This story originally appeared on the Genome Atlantic website and has been republished with their permission.
The number of critically endangered North Atlantic right whales continues to be buffeted by high mortality rates from vessel strikes, fishing gear entanglements, and by a low rate of reproduction. There is now estimated to be fewer than 400 individuals left, including less than 100 breeding females. With inbreeding suspected as a major factor in the species’ low birth rate, a Canadian-U.S. team of scientists is launching a research project to assess how genetic factors are hampering the right whale’s recovery.
Conservation Genomics of the Endangered North Atlantic Right Whale is a $6 million, four-year international collaboration with Genome Atlantic and Saint Mary’s University, in Halifax, N.S., and with the New England Aquarium in Boston, Mass. Other collaborators include Fisheries and Oceans Canada and the Canadian Whale Institute in Canada, along with the Georgia Department of Natural Resources, Duke University, and the National Oceanographic and Atmospheric Administration, all in the United States.
This landmark project was one of eight announced today by the Honourable François-Philippe Champagne, Minister of Innovation, Science and Industry. The projects are the latest to attain funding through Genome Canada’s Large-Scale Applied Research Project (LSARP) Competition.
Managed by Genome Atlantic, the project is co-led by Dr. Timothy Frasier, Saint Mary’s University, who has been doing genetic analysis of the right whale for more than 20 years; and by Philip Hamilton, a leading expert on right whale biology and Senior Scientist at the Anderson Cabot Center for Ocean Life, New England Aquarium in Boston.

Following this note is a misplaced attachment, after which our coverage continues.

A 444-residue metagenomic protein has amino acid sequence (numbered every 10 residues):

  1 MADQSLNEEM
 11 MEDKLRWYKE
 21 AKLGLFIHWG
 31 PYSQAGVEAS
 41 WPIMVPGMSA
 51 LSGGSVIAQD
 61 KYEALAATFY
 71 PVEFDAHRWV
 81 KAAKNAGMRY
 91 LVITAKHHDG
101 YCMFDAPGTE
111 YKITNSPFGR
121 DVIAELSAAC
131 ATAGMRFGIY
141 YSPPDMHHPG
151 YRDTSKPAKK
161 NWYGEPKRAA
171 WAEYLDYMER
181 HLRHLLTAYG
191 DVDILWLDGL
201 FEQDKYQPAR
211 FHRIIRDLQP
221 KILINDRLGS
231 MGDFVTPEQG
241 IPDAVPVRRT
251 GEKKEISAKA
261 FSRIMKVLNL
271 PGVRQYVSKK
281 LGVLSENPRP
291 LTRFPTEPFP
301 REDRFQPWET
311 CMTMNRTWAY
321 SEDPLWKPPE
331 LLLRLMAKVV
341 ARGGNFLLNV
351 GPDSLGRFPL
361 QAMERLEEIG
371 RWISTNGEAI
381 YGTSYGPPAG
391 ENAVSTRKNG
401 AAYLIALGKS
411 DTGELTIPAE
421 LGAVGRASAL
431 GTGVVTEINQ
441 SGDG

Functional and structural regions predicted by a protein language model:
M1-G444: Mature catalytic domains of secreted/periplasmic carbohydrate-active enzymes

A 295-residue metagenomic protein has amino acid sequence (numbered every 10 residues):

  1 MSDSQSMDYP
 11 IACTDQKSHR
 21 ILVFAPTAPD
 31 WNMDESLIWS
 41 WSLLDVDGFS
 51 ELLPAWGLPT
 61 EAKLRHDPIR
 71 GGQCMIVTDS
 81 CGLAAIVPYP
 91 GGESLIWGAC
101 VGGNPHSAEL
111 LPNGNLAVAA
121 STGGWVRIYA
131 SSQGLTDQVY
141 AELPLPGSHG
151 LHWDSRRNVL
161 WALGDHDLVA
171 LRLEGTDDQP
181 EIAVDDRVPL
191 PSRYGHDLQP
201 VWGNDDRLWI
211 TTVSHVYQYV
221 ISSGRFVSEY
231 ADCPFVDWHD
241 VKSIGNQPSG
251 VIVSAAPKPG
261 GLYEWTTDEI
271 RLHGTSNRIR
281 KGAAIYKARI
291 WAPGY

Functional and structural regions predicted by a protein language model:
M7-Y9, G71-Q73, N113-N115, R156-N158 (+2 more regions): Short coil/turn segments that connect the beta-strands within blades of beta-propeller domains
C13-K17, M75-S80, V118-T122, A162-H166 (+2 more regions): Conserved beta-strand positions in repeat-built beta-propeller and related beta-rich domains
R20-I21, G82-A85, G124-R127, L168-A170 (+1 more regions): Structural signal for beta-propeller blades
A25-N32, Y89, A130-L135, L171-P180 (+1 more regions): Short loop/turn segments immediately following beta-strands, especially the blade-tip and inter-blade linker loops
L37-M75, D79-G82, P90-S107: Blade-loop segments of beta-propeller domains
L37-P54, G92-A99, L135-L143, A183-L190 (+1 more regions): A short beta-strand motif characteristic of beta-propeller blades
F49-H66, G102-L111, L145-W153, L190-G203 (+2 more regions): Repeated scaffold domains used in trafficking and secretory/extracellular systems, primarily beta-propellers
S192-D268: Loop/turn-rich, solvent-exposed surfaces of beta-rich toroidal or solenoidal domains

The Genome Atlantic project will look at genetic factors that could explain why the reproductive rate of North Atlantic right whales is three times lower than their known potential. The team also plans to assess if, and to what degree, non-lethal encounters with vessels and fishing gear change the expression of genes in a manner that lowers the long-term health and reproduction of individuals, and to evaluate the ramifications for conservation of the species. The team will combine genomics– the study of genes and their functions–with long-term field data on North Atlantic right whales and their reproductive histories.
Recommendations, based on the project findings, will be made to the Department of Fisheries and Oceans in Canada and to the National Marine Fisheries Service (also known as NOAA Fisheries, an office of the National Oceanic and Atmospheric Administration) in the U.S. on right whale-related recovery expectations, goals and conservation priorities. The results could have implications for marine management policies, practices and conservation plans. The two government entities are charged with managing and conserving the North Atlantic right whale population within their respective jurisdictions. Seasonal migrations, which send a portion of the right whale population through Canadian and American waters, have made recovery of the species a joint concern.
Apart from the multi-million-dollar whale watching industry that has grown around them, whales play a vital role in stabilizing marine ecosystems by helping to regulate a wide spectrum of marine organisms with their presence. The nitrogen-laden fecal matter they release when they rise to the ocean’s surface to defecate, for instance, is known to stimulate plankton growth and other microorganisms that form the foundation of the oceanic food chain, critical to the existence of marine life and for the maintenance of the fishing industry.